South African Tourism unveiled its new ‘five in five’ strategy at the Satsa conference last week. The plan aims to increase by five million the number of travellers to and in South Africa over the next five years.

Margie Whitehouse, CMO of SA Tourism, said the aim would be for four million of those travellers to be internationals and the remaining one million to be from the domestic market.

“We’re in the process of organisational review to look not only at best practice of DMOs, but of international companies as well, that work in the model that we do to see how best to structure ourselves,” said Whitehouse. “We’re working very hard with Treasury to convince them that we have the best economic case.”

The total arrivals to South Africa recorded for the year ending 2015 was 8 170 882. “Four million on our current nine million; is that a stretch in target? It’s 46% growth,” said Whitehouse. She added that, as a result of the dip experienced last year, the growth targets for 2016 were “soft” but the aim was to achieve 13 million international travellers by 2021. According to Whitehouse, there are five strategic thrusts that would assist SA Tourism to achieve this growth. The first of these is the market investment framework or market portfolio. “We are in the process of understanding market dynamics right around the world in every single country.” She said this entailed looking at what the propensity was to travel to long-haul destinations, and how attractive SA was to international visitors.

Whitehouse added that there would be engagement with stakeholders through the Tourism Business Council of South Africa and Satsa to uncover how best the marketing budget could be spent. “It’s going to be a very collaborative process where we lock down those markets. We need to know where we’re going to focus our money over the next five years.”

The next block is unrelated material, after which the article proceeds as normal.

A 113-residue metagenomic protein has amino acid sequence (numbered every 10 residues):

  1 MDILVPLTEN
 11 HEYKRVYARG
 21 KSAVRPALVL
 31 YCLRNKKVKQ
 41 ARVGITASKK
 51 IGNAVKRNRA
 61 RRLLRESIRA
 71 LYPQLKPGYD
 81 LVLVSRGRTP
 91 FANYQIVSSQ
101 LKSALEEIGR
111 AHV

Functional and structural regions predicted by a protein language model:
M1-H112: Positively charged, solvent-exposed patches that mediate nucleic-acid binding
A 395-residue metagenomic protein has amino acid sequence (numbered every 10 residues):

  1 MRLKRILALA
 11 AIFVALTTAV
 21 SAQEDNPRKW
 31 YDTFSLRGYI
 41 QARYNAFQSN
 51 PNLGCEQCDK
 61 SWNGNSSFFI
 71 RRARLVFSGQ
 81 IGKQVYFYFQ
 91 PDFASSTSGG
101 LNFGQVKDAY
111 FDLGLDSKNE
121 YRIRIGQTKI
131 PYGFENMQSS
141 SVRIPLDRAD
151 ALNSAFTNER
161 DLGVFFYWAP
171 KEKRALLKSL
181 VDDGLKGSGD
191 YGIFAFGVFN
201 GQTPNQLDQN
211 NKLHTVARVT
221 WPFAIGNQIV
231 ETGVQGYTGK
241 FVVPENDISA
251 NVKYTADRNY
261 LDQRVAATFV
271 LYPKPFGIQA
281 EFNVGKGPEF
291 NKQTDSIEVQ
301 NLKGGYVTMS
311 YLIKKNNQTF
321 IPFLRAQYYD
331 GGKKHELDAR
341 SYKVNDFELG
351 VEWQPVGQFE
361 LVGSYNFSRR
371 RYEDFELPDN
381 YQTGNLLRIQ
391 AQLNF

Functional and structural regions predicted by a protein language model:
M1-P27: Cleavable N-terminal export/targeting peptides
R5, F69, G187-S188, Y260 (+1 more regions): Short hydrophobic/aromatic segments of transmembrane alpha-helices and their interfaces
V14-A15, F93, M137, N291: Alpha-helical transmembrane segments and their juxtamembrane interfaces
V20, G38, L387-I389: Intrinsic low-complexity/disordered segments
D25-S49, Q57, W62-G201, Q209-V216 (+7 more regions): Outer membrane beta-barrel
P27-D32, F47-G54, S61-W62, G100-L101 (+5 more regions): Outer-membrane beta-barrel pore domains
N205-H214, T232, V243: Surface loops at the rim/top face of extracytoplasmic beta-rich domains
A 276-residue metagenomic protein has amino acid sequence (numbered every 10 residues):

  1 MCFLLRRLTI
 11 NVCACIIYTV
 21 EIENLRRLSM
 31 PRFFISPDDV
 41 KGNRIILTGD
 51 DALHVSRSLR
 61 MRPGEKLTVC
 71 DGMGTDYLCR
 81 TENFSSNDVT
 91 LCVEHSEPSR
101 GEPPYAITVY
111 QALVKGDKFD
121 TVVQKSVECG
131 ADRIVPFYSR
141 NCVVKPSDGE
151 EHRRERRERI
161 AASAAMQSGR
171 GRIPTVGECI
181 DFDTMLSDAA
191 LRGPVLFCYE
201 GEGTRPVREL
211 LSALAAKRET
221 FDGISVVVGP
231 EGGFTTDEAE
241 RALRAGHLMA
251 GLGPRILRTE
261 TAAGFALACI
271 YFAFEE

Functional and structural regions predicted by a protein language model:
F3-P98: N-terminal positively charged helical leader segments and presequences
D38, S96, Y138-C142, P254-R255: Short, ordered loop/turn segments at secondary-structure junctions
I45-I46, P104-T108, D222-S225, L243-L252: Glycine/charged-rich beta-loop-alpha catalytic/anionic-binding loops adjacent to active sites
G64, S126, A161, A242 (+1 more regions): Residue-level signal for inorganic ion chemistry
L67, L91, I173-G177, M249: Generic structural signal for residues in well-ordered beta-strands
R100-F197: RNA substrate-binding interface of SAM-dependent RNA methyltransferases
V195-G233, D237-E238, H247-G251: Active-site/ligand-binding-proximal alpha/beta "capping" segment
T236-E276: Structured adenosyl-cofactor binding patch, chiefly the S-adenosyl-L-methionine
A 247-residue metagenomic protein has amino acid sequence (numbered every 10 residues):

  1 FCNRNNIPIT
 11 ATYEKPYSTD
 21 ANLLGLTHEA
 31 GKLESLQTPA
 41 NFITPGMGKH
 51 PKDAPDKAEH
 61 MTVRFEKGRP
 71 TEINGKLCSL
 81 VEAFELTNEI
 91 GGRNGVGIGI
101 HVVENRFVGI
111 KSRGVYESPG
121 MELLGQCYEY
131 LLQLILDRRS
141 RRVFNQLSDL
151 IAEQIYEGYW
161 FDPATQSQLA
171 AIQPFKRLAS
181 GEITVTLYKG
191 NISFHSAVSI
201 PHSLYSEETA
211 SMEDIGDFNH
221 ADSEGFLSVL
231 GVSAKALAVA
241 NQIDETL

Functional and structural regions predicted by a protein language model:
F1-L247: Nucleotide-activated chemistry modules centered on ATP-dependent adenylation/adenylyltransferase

The second strategic thrust was to market the South African brand consistently, spend the budget collectively, and look at building a more comprehensive brand positioning, where everyone was able to access the marketing material, said Whitehouse. She added that 51% of customers who were identified as potential visitors fell out of the equation as a result of safety and security. However, she said this was changing as safety concerns changed internationally.

She outlined collaboration as the third strategic thrust and said SA Tourism had not done any international trade research since 2009 and would be looking at collaborating with the trade for this reason. SA Tourism was also looking at innovative ways of spending the Tomsa levy, she said.

The fourth strategic thrust was the work to be done on policies. “A huge amount of work needs to be done on policies to make us agile to make us flexible and able to deliver to your needs.”

Whitehouse concluded by saying that being inspired through South African Tourism’s people was the final strategic thrust in the ‘five in five’ strategy.